The Dubai Financial Services Authority (DFSA) the regulatory arm of DIFC ( Dubai International Financial Center) has amended its crypto token regime. These changes stem from the proposals outlined in Consultation Paper 153 – Updates to the Crypto Token regime published in January 2024.

According to the press release, this marks a significant step in refining and advancing the regulatory environment for Crypto Tokens in the Dubai International Financial Centre (DIFC).

Amendments are related to the following areas, funds, custody, recognition of crypto tokens and financial crime

In terms of funds DFSRA now allows the offering of units of external and foreign funds investing in recognized crypto tokens, as well as the ability for domestic qualified investor funds to invest in unrecognized crypto tokens. Minimum individual investment in fund is $50,000. The Fund’s investment in Crypto Tokens is limited to Recognized Crypto Tokens and does not exceed 20% of the gross asset value of the Fund.

Firms can offer custodial and staking services as per the amendment but they cannot offer lending services. Cited in the document, ” An Authorized Firm must not offer or provide any facility or service that allows a Client to lend a Crypto Token to the Authorized Firm or to another person unless it is reasonably satisfied that:. (2) The restriction in (1) does not apply to: (a) an Authorized Firm that is authorized to Provide Custody, if: (i) the Crypto Token is not a Prohibited Token; (ii) the Authorized Firm is reasonably satisfied that: (a)(A) the Client is a Professional Client or Market Counterparty; and (b)(B) the lending is solely for the purpose of staking.; and (iii) the requirements in (3) have been met”

An Authorized Firm must be able to demonstrate to the DFSA’s satisfaction the grounds upon which the Authorized Firm considers the Third Party Agent or a non DIFC custodian to be suitable to hold Safe Custody Investments or Safe Custody Crypto Tokens.

In addition DFSA has replaced its previous Anti-Money Laundering, Counter-Terrorist Financing and Sanctions Module (AML) – (AML/VER25/05-24) is repealed and has been replaced by Appendix 1 to this instrument and may be identified by the following reference – (AML/VER26/06-24). VASPs will have to comply with Federal Cabinet Resolution No. 10 of 2019 requirements under Federal AML legislation to Virtual Asset Service Providers (VASPs), in addition to Financial Institutions and DNFBPs. The DFSA’s AML regime applies in addition to the Federal AML legislation.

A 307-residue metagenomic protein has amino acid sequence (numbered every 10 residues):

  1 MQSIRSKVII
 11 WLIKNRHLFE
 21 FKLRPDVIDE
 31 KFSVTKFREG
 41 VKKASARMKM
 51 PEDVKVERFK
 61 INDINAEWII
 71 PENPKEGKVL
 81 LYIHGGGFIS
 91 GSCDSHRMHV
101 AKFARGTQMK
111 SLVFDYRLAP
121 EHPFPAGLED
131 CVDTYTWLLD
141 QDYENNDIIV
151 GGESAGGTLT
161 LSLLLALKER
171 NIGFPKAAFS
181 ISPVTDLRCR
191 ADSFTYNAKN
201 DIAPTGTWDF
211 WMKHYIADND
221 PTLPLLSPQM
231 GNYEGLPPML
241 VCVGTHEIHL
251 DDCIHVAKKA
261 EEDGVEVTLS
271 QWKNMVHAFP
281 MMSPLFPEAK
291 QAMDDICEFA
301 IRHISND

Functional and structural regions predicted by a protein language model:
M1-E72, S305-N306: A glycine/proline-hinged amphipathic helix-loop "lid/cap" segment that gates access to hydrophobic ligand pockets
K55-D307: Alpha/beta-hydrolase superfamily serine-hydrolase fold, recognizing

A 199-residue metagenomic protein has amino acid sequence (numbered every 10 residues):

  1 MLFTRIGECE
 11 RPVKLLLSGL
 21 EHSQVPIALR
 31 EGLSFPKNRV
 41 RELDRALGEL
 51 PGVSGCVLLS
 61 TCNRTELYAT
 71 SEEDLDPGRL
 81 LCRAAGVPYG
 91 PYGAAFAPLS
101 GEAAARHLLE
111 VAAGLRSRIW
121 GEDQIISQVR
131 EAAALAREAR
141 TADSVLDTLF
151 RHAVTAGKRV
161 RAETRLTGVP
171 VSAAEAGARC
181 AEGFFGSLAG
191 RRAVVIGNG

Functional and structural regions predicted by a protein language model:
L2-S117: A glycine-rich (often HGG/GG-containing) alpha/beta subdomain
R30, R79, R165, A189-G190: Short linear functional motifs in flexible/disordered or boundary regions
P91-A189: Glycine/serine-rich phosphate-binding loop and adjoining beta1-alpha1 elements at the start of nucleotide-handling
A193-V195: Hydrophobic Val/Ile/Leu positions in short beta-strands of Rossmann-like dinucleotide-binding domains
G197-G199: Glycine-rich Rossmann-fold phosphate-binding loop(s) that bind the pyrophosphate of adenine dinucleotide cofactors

In terms of NFTs and utility tokens, the DFSA has excluded a Non-Fungible Token (NFT) and a Utility Token from its Crypto Token definition where such a Token meets specified criteria. However The DFSA has prescribed in AML Rule 3.2.1 that a person who carries on the business or profession of issuing or providing services related to a NFT or Utility Token is a DNFBP. An exclusion applies, in the case of an issuer, if the value of each NFT or Utility Token issued is less than $15,000 and, in the case of a service provider, if the service is IT support or advice to an issuer.

VASPs will have to adhere to AML requirements of the government of the U.A.E. or any government departments in the U.A.E.; the Central Bank of the U.A.E.; the FIU; the National Anti-Money Laundering and Combating Financing of Terrorism And Financing of Illegal Organizations Committee (NAMLCFTC); FATF; U.A.E. enforcement agencies; and the DFSA.

DFSA also recognized stablecoins which it called Fiat crypto tokens. DFSA does not consider privacy tokens or algorithmic tokens as recognized.

As noted, ” if Fiat Crypto Token, all of the requirements are met in respect of that Fiat Crypto Token including the matters referred to the regulatory status of the Crypto Token in other jurisdictions, including whether it has been assessed or approved for use by a Regulator in another Recognized Jurisdiction; whether there is adequate transparency relating to the Crypto Token, including sufficient detail about its purpose, protocols, consensus mechanism, governance arrangements, founders, key persons, miners and significant holders; the size, liquidity and volatility of the market for the Crypto Token globally; the adequacy and suitability of the technology used in connection with the Crypto Token and whether risks associated with the Crypto Token are adequately mitigated, including risks relating to governance, legal and regulatory issues, cybersecurity, money laundering, market abuse and other financial crime.

These changes are based on recent market developments, recommendations from international standard-setters and the DFSA’s supervisory experience.

Over the past two years, the DFSA has engaged with over 100 firms looking to be licensed, gaining valuable insights into the market dynamics and regulatory needs.

Ian Johnston, Chief Executive of the DFSA, said: “Our objective with the Crypto Token regime is to foster innovation in a responsible and transparent manner while ensuring we meet our regulatory objectives. At the DFSA, we have taken a balanced approach in the development of this regime and remain committed to evolving it in line with global best practices and standards.”

Noteworthy is that the amendments did not cover insurance which was mentioned in January in the consultation paper.